Almost all animals use mucus to protect tissues exposed to the environment. For example, our stomach is lined with mucus to protect it from digestive acids. Mucus surfaces are also barriers that animals use to defend themselves against infections and prevent microorganisms from entering the body. But until recently, scientists had thought that these immune defenses were completely inert.
An artist’s conception of so-called bacteriophages attacking bacteria.
In a new groundbreaking study led by CIFAR Senior Fellow Forest Rohwer (San Diego State University), a team of researchers looked closely at mucus from animals, including humans, and found that it is filled with bacteria-killing viruses called bacteriophages that infect and kill incoming bacteria. The study is the first to show that viruses are an active player in an animal’s immune response. The findings were published in the Proceedings of the National Academy of Sciences.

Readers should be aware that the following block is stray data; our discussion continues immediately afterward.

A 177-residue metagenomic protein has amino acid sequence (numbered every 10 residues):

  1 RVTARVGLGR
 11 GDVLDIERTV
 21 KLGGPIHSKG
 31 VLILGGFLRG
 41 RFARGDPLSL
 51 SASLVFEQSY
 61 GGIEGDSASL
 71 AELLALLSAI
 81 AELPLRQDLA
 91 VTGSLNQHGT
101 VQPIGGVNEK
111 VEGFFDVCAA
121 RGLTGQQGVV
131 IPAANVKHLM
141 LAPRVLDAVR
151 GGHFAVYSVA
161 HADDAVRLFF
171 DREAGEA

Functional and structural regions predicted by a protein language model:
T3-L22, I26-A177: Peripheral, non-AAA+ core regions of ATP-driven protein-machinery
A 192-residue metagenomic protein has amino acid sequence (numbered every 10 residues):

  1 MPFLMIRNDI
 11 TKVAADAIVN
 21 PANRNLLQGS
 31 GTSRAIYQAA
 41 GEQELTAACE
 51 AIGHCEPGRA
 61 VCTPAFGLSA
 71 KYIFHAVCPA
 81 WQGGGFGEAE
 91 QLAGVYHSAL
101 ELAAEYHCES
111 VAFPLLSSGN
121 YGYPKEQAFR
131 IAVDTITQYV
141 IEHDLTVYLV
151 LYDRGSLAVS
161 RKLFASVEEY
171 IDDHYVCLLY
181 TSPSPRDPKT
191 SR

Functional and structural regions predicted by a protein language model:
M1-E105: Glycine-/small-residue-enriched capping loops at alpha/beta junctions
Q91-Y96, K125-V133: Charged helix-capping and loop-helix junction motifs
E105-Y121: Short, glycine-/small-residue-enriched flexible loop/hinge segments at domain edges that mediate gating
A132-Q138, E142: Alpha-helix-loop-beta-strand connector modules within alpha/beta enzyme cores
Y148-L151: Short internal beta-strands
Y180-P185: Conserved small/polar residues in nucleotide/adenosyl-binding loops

The researchers collected mucus from humans, sea anemones, fish, corals and mice, and found that mucus layers had more bacteriophages and fewer bacteria than other areas in the organism. Further experimentation in the lab with mucus-producing human cell lines showed that adding viruses to the mixture reduced the number of E. Coli bacteria by more than 10,000 times. The viruses were able to stay in the mucus—instead of just diffusing through—by anchoring themselves to sugar molecules.
The study reveals a never-before-seen relationship between animals and viruses in which the viruses help protect its host from bacterial infection. This relationship likely acts at all mucus surfaces and has been evolving since animals first started producing mucus.
In the future, the team hopes to better understand the evolutionary dynamics in mucus and also what happens inside an organism. One of the long-term goals is to understand the exact role that mucus-based viruses play in protecting us from bacterial infection. Who would have thought that our bodies might be a battle-ground between viruses and bacteria?